Political Risk Management Practices of Multinational Corporations: Their approaches to deal with developing countries under economic sanctions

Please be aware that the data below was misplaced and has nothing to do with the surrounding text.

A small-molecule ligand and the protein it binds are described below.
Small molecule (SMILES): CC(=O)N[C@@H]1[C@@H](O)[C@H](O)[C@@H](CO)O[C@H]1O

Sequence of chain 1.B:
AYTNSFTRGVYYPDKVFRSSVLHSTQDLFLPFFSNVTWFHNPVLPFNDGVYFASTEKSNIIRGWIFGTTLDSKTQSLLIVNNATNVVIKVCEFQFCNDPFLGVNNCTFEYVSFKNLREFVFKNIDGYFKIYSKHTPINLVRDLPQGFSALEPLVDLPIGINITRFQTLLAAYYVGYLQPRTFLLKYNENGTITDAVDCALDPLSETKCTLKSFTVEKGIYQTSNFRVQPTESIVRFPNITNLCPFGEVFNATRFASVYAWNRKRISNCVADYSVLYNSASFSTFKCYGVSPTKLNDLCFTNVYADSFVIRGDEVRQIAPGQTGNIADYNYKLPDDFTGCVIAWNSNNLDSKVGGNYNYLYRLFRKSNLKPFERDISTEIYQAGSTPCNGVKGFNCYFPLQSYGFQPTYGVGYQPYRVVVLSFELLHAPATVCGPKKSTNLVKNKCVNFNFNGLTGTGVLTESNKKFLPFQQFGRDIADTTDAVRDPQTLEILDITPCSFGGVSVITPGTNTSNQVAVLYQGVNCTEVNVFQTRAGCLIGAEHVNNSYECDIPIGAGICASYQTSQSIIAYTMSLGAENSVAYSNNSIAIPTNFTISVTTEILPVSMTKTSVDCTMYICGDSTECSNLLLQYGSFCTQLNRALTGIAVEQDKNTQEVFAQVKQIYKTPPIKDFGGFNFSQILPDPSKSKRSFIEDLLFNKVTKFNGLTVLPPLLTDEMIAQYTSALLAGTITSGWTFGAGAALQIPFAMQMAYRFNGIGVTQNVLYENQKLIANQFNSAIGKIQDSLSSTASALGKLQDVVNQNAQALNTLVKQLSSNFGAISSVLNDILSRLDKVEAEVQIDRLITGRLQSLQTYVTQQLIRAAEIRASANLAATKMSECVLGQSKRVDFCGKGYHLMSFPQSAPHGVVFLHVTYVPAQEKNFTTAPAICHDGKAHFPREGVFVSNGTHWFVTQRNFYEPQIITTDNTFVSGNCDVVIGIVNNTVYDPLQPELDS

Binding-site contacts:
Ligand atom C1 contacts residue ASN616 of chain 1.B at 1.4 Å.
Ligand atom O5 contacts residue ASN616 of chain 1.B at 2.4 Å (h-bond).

Abstract: This article explores adjustments to the traditional political risk management practices followed by Multinational Corporations (MNCs) in their international operations to incorporate an increasingly concerning risk arising from the more frequent imposition of economic sanctions on developing countries over the last ten years for political purposes. In order to identify the main determinants of this risk and its consequences, a literature review is conducted, highlighting the models proposed by Tsebelis (1990) and Kakutami (2017) as the main frameworks to understand the dynamics for sanctions impositions, their frequency and the management of this risk by traditional MNCs from developed countries. Kakutami’s model is further enhanced in this article with a game theoretical model to understand the dynamic behavior of MNCs under this context, considering evidences of a growing presence in international markets of MNCs from developing countries, whose motivations for their expansion are explored. Finally, different political risk mitigating strategies are reviewed to explore their suitability to MNCs, with particular emphasis on the use of insurance to cover this risk and its effects on MNCs’ willingness to engage with sanctioned countries. As a general finding, from a reputational point of view, MNCs should take a more active role in their network analysis to identify their direct and indirect exposure to this risk, given the more frequent imposition of sanctions with an extraterritorial reach.